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  1. #1
    Calculusmadeeasy Calculusmadeeasy is offline
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    The History of Serial Killing.

    JTR allegedly claimed "men will say that I gave birth to the 20th century."

    For me, the 20th century has been the century of the serial killer.

    Here's a "dictionary definition":

    serial killer
    noun
    a person who commits a series of murders, often with no apparent motive and typically following a characteristic, predictable behaviour pattern.


    A symptom of a post industrial revolution behavioural sink?

    A symptom of increasingly liberal, and perhaps even decadent attitudes to sex?,

    A symptom, as some writers have suggested, of the relatively new phenomenon of literature being available to everyone?

    Or is it something that has always been around? It would seem that before the 20th century serial killers were as rare as hen's teeth.

    Across the water, a slew of serial killers appeared during the second half of the 20th century (Christie, Sutcliffe, Brady, Fred West, Denis Nilsen etc.) Germany also produced some notable SKs (Kurten and Haarman being the more ignominious examples). As did Russia:

    https://en.wikipedia.org/wiki/List_o...serial_killers

    As you can see from the wiki-list, the 20th century produced 9 Russian serial killers.

    Intriguingly, the last quarter of a century has produced 13.

    Here's a serial killer by country list*:

    https://en.wikipedia.org/wiki/List_o...ers_by_country

    Curiously, most African countries are absent. As is the ROI, which is intriguing.

    What are your thoughts on Ireland's absence ? Do you think it's simply down to Ireland being isolated, and having a small population, or could there be other reasons?

    Feel free to pore over the "serial killer by country" list given above. I'm assuming there's some relationship between population size and number of serial killers (Bell curve and all that malarkey). A cursory look suggests that the highest numbers are in developed nations such as the UK, Germany, Australia, and of course the US, which has it's own wiki entry:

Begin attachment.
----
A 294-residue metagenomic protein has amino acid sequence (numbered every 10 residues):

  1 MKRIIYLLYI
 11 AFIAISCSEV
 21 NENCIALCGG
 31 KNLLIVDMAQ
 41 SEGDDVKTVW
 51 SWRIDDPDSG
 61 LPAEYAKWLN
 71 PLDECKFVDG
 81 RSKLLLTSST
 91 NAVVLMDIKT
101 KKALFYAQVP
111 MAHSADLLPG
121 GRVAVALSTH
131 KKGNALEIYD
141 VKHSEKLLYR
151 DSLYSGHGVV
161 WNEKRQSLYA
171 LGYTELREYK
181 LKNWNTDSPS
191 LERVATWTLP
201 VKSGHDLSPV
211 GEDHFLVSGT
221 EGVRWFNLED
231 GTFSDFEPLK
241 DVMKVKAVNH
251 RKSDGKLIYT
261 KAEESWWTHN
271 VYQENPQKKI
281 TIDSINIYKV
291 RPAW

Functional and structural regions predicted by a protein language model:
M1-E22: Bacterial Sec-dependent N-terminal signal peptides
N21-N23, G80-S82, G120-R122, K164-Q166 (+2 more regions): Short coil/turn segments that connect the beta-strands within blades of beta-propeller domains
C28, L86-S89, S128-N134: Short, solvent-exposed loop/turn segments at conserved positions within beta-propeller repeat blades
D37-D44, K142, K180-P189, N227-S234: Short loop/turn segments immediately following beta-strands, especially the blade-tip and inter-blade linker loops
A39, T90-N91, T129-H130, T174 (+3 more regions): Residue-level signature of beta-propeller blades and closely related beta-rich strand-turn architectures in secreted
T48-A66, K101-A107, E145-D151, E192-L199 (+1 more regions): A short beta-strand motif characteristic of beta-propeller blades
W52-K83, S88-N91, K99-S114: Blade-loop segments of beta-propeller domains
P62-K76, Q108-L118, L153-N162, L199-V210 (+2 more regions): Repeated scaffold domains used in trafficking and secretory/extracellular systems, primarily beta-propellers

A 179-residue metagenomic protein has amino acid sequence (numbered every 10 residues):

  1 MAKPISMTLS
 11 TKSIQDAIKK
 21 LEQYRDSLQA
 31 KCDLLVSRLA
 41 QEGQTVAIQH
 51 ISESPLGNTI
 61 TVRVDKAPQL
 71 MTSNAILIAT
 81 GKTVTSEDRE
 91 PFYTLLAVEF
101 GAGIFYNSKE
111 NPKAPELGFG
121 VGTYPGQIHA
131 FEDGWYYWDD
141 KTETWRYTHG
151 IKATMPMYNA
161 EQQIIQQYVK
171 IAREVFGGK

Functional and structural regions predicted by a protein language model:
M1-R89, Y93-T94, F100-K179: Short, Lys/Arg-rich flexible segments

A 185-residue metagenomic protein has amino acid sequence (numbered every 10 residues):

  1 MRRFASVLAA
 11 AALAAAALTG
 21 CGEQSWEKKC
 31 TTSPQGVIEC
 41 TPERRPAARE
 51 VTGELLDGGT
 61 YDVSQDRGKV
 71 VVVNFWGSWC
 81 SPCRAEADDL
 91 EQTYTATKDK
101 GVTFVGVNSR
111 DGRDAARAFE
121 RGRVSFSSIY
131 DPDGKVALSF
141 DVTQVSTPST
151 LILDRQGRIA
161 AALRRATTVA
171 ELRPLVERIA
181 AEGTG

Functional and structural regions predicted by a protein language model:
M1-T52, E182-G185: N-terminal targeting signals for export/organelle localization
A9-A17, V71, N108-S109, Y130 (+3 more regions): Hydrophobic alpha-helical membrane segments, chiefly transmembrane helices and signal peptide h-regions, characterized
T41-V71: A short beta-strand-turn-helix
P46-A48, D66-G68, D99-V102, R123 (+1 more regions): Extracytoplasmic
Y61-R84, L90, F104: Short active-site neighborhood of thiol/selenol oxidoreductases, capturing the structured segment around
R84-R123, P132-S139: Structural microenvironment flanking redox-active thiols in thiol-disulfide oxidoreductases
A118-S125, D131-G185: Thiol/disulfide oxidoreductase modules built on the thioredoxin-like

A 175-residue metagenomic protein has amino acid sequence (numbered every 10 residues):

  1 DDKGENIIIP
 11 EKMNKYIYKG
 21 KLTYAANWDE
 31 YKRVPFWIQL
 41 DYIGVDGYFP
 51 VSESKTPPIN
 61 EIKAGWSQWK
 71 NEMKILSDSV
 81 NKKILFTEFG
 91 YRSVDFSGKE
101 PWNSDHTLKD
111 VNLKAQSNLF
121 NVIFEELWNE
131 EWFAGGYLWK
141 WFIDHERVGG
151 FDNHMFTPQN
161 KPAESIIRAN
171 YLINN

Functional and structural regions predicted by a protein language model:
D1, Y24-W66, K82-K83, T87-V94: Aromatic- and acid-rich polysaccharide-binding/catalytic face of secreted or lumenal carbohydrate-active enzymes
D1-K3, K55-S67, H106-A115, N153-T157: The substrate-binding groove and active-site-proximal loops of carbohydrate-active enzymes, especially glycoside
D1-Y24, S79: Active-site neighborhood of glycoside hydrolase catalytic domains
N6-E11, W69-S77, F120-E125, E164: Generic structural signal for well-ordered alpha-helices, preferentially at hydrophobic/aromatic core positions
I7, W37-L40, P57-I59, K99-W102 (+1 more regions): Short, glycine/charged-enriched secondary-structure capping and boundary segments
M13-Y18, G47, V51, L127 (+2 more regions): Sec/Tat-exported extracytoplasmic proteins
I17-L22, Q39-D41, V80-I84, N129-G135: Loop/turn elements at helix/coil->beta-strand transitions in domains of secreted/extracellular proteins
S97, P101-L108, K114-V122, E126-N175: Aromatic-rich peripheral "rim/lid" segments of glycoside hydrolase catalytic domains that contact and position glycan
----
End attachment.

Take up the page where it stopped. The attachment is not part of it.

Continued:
https://en.wikipedia.org/wiki/List_o..._United_States

    Incidences in Muslim, and Scandinavian countries are low (the latter dispelling liberal sexual attitudes as being a cause).

    Discuss.

    *The list may not be exhaustive or accurate, so if you find a more exhaustive one, drop it in here please. I noticed that the Black Panther, Donald Neilson was included on the UK's list. I would have put him down as a post office robber who killed a few people, rather than a serial killer, but I s'ppose he fits the definition given above.
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  2. #2
    rainmaker rainmaker is offline
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    They've probably always been with us, but identifying them as a class of offender in their own right is a relatively recent thing.

    Linking offences was probably far more difficult in earlier times as well, and as linking and offence detection have improved it probably gives the illusion that they have increased.

    I'm no expert though and those are just personal theories.
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  3. #3
    Ardillaun Ardillaun is offline

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    Better detection accounts for the 20'th Century spike as any Neanderthal would tell you if they were still around.
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  4. #4
    statsman statsman is offline
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    Quote Originally Posted by Ardillaun View Post
    Better detection accounts for the 20'th Century spike as any Neanderthal would tell you if they were still around.
    But, but, but, but the turning away from religion and the end of civilization as we know it, blah, blah, blah.
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  5. #5
    Prester Jim Prester Jim is offline
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    I think that there have always been serial killers, the uptick is mostly down to higher populations, better policing and statistics gathering and modern communications perhaps spreading ideas.